Think about it, the US is both a democratic and a capitalistic society, yet the corporations which form the foundations of its economy function more like autocracies. A company that takes every vote into consideration probably wouldn't last long in the fast paced, highly competitive world that is the capitalistic market place. Democracy is based more on communal/social concerns whilst capitalism is very much the opposite - it's more like survival of the fittest, with the weakest of the group getting wiped out and the strongest earning far more than their expected shares in a corresponding socialist government. Point is that these two models - capitalism and democracy - seem innately opposed to each other, and that a society couldn't at heart be both. This could explain a lot of the corporate bribing and electoral fraud that goes on in the US and other purported democracies; the drive for supremacy that capitalism creates would effectively undermine any true efforts at democracy.
The principles of capitalism and democracy are exact opposites.
Capitalism is deception about ownership of companies. There are all new companies, stores, restaurants, and banks every 4 years, and an average employment duration of 1 year within false economics capitalism, (that is possibly a secret homelessness without health insurance death camp). Remaining solvent does not actually exist within false economics capitalism.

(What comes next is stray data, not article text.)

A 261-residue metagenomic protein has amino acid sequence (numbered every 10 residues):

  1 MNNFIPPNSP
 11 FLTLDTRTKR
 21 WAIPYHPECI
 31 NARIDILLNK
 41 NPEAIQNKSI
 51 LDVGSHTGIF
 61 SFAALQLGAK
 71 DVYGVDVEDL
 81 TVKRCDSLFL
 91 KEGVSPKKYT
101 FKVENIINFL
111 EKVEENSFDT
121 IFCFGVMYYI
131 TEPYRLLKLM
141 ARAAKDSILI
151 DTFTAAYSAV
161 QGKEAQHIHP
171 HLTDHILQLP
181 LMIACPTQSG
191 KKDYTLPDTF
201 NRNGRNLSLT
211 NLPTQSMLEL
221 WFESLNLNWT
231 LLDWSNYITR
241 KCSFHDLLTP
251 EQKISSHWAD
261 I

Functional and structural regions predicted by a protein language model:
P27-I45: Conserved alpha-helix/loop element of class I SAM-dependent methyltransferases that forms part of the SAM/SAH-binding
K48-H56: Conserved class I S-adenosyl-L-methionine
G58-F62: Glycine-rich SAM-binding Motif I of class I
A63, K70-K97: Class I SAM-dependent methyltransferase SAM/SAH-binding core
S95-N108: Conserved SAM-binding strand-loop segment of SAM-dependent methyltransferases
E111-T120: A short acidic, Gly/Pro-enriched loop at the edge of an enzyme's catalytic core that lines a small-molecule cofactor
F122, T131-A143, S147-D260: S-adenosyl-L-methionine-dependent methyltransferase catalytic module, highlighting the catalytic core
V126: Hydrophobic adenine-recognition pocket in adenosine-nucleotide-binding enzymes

Get rich quick schemes in the capitalist business world, (buyouts, IPOs, conglomerates, acquisitions, mergers, and the stock market), do not actually work. Profit existing in the capitalist business world, or millionaires existing within capitalism, is pathological deception committed by the 21 organizations spying on the population with plain clothes agents, (with covert fake names and fake backgrounds).
Actual economics is the persons that are paying the business loans of companies voting at work in order to control the property they are paying for. The employees of companies are also paying the expenses of companies beyond their own salaries.
Capitalism is imaginary parents psychology, false economics, and criminal deception of employees that are paying the bills (including the stocks and bonds, or shares) of companies.
A fully functioning political democracy could not tolerate a capitalist economy. The power elite knows this, which is why the U.S. government has tried to subvert democracy in every country in which U.S. capitalists have tried to exploit resources and labor (see Parenti). A country in which the people as a whole actually make decisions about their common destiny would, of course, not permit such exploitation. "Democracy subverts capitalism": it works on diametrically opposed principles of the value of human life and the worth of collective decision-making. The power elite does not have to take the same extreme steps in the U.S. because, as Domhoff explains throughout his book (and Parenti concurs in chapter 18 and the chapters on bureaucracy, the media and elections), it has already taken control of the "democratic" forms of the political system and has reduced political culture to mere "consumption" of the ideology of individualism and consumerism.
The ugly truth is that capitalism-in-practice hates free markets, always seeking to overturn the rules and impose oligopoly if not outright monopoly through barriers to entry, manipulation of the political process, distortion of regulation, predatory pricing, brute force, and the usual slate of anti-trust practices.